There is some evidence to suggest that updating your old blog posts with new information, up-to-date references and fresh references, is actually of more value to your website, when it comes to Google, than just going and writing more new articles.
The old days of blogging
Back when we were first told to start writing blogs, say, around 2003 or 2004, the idea was that writing fresh, new content as often as possible meant that search engines like the fledgling Google and others like Yahoo, had more stuff to index. Which meant that it would be easier to find your business. After all, if you’re producing more fresh stuff than your competitors, you’re doing more than your competitors to provide the internet with more information. And that’s good, right?
The internet of too much information
That may have been the case in 2004. But move forward in to the 2020s, we have an internet that is awash with information good, and bad. And even some that is completely false and misleading. Chances are that there is literally millions of articles and pages online containing information about the kind of things you do or sell in your business. After all, you’re not just competing online with others in your town. You’re competing against similar businesses in other cities, states and countries. That means your blogs and articles are also competing for attention with all those options. Everything competes with everything online. Even if your local customers are very unlikely to shop with another kitchenware store that is located in South Africa.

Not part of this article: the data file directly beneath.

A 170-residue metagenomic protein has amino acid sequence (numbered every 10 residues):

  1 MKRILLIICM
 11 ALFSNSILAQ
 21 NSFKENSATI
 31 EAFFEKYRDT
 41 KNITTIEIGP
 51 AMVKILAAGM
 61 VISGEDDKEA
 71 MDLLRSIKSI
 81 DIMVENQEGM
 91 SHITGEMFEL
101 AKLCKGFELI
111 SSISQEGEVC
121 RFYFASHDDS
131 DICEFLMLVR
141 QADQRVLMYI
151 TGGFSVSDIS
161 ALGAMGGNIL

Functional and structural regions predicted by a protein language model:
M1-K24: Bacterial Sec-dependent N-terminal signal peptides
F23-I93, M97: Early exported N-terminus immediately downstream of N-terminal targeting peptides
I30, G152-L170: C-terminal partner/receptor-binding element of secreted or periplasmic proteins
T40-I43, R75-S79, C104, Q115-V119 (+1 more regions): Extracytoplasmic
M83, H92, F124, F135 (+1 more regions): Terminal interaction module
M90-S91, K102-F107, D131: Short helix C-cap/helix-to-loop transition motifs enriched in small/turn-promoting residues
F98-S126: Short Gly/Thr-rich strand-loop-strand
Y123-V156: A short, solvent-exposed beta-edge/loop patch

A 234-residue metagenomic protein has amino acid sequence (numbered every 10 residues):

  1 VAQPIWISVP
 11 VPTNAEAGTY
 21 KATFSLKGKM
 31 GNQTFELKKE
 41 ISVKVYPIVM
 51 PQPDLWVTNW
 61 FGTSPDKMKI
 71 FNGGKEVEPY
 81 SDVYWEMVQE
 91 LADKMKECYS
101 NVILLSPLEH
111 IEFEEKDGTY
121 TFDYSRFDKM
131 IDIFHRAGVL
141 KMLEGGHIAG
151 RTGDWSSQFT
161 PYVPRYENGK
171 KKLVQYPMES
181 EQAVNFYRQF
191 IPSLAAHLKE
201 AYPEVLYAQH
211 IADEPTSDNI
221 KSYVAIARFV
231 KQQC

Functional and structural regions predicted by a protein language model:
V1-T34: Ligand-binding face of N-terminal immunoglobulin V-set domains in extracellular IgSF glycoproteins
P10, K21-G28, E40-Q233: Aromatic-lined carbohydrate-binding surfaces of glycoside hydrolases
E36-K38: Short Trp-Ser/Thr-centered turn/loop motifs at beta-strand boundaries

Why refreshing old content is better than producing new content
The problem with all the rubbish content that has filled up the internet since blogging started to be a big thing around the turn of the 21st century, is that it gets written once, indexed in Google once, and falls in to obscurity as newer, more relevant articles begin to push it down and out. And with so much new content appearing every day online, that older content begins that become not just older, but less relevant. It might contain incorrect or non-current information. Or it may just not be very well-written. But if you wrote something about a topic some time ago, and that article got some pretty good traction way back then, there could be some value in resurrecting that old article and refreshing it. You can refresh an article by, first, adding the word “updated” at the beginning or end of the title. And just as importantly, make some obvious changes to the first paragraph of the article. Or even better, make significant updates to the very first sentence. Then move throughout the article or blog post and update any information that has changed or has new features or data that you can add that will make it different enough for Google to consider it worthy of reindexing and reconsidering its position on its index.
Then you can even request that Google reindexes that page yourself using Google’s Search Console. More on that another time!
Choose the right content to update
When you consider how much material is written on the internet every day about every topic, it makes sense that articles that have had good traction in the past, could find new life with some fresh updates to it together with some new information. In fact, with all that new stuff appearing every single day online, your quality existing content is likely to do better with a refresh than a completely new post with no history and no prior context. What next? Go and dig through your old posts and see what you can bring new life to; and perhaps gain some fresh traffic while you’re at it.